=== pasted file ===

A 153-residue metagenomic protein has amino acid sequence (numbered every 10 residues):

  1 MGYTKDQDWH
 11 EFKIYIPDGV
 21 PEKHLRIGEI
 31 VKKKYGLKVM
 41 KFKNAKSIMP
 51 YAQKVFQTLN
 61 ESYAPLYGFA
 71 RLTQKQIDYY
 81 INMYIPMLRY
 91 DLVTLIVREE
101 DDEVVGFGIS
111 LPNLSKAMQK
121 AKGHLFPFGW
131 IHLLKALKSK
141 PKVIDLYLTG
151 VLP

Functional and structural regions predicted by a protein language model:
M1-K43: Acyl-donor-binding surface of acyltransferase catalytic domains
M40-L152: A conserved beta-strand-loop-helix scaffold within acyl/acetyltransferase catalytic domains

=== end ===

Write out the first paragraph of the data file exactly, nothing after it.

A 153-residue metagenomic protein has amino acid sequence (numbered every 10 residues):